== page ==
A-level Physics (Advancing Physics)/Fission
Nuclear fission is the splitting of the nucleus of a massive atom into smaller nuclei. This is used to produce energy in power stations and nuclear bombs.
In order to start nuclear fission, one nucleus must be made to split apart. This is achieved by getting the nucleus to absorb a slow-moving neutron. When the nucleus splits, it releases energy, two components, and possibly some more neutrons. If at least one neutron is released, then a chain reaction occurs. This neutron goes on to make another nucleus unstable, which splits, and produces more neutrons, and so on.
If this chain reaction is uncontrolled, a massive amount of energy is released very fast. This is an atomic explosion, which is used in nuclear bombs. In order to use nuclear fission in a power station, the number of neutrons released must be controlled by inserting a substance such as boron into the reactor, which absorbs the neutrons, preventing them from going on to make more nuclei split.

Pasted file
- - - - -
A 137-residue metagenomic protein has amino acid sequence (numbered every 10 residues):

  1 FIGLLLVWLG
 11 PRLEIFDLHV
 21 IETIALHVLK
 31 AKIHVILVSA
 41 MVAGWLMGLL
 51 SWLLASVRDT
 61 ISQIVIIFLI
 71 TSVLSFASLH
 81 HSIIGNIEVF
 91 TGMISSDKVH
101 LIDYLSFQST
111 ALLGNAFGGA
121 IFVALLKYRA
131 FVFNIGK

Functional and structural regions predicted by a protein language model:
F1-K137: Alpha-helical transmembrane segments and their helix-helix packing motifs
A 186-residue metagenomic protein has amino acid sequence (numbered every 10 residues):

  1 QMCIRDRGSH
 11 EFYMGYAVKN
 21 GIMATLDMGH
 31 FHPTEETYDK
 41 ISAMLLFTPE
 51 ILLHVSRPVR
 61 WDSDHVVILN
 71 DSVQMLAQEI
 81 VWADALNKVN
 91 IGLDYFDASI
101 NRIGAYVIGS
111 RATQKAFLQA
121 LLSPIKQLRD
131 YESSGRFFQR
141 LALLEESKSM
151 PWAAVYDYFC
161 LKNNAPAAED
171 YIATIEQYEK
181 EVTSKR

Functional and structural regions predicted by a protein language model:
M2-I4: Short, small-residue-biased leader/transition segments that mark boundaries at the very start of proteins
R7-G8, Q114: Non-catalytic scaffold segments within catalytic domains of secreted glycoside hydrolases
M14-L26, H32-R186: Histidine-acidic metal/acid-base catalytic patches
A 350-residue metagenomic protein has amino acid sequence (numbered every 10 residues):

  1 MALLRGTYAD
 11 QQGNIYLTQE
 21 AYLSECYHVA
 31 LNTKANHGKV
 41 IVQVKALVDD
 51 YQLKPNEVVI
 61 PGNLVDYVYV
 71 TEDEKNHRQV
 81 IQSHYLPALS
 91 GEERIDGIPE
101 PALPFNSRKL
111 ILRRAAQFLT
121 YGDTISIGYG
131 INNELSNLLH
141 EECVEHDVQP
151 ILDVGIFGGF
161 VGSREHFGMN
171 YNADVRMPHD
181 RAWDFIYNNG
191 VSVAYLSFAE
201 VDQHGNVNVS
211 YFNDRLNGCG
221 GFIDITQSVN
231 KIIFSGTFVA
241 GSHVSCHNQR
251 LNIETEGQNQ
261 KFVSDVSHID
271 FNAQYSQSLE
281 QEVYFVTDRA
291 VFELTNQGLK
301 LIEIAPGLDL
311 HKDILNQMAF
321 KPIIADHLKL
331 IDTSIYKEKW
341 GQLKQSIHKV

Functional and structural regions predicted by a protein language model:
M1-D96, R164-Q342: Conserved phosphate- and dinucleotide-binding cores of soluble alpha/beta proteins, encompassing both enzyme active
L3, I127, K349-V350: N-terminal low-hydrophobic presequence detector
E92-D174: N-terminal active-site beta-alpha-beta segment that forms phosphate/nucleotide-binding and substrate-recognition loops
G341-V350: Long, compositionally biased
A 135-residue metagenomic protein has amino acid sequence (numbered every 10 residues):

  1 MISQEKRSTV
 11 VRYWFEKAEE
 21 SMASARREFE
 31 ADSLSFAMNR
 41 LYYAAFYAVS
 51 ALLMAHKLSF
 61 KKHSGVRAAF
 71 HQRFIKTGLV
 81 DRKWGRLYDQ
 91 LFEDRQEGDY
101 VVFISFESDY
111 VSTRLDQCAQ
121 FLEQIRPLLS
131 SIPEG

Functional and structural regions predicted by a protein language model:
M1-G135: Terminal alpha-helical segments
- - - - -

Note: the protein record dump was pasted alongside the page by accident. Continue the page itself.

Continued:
The reason nuclear fission produces energy is that the binding energy of the original nucleus is greater than the binding energy of the products of the fission reaction. This difference in binding energy is the amount of energy released as photons (some of which are infra-red). This energy is used to heat up steam, pressurizing it, and enabling it to turn a turbine, producing electricity.
Neutrons have to be moving slowly in order to cause a nucleus to become unstable and split. If they are moving too fast, then they simply bounce off. A neutron moderator (such as graphite or heavy water) is used to slow them down.
1. A neutron is fired at some Uranium-235. Barium-141 and Krypton-92 are produced:
How many neutrons are produced (i.e. what is the value of N)?
2. What proportion of the neutrons produced must be absorbed in order to make the reaction stable?
3. What would happen if too many neutrons were absorbed?
4. Alternatively, Uranium-235 can split into Xenon-140, two neutrons and another element. What is this element? (You will need to use a periodic table.)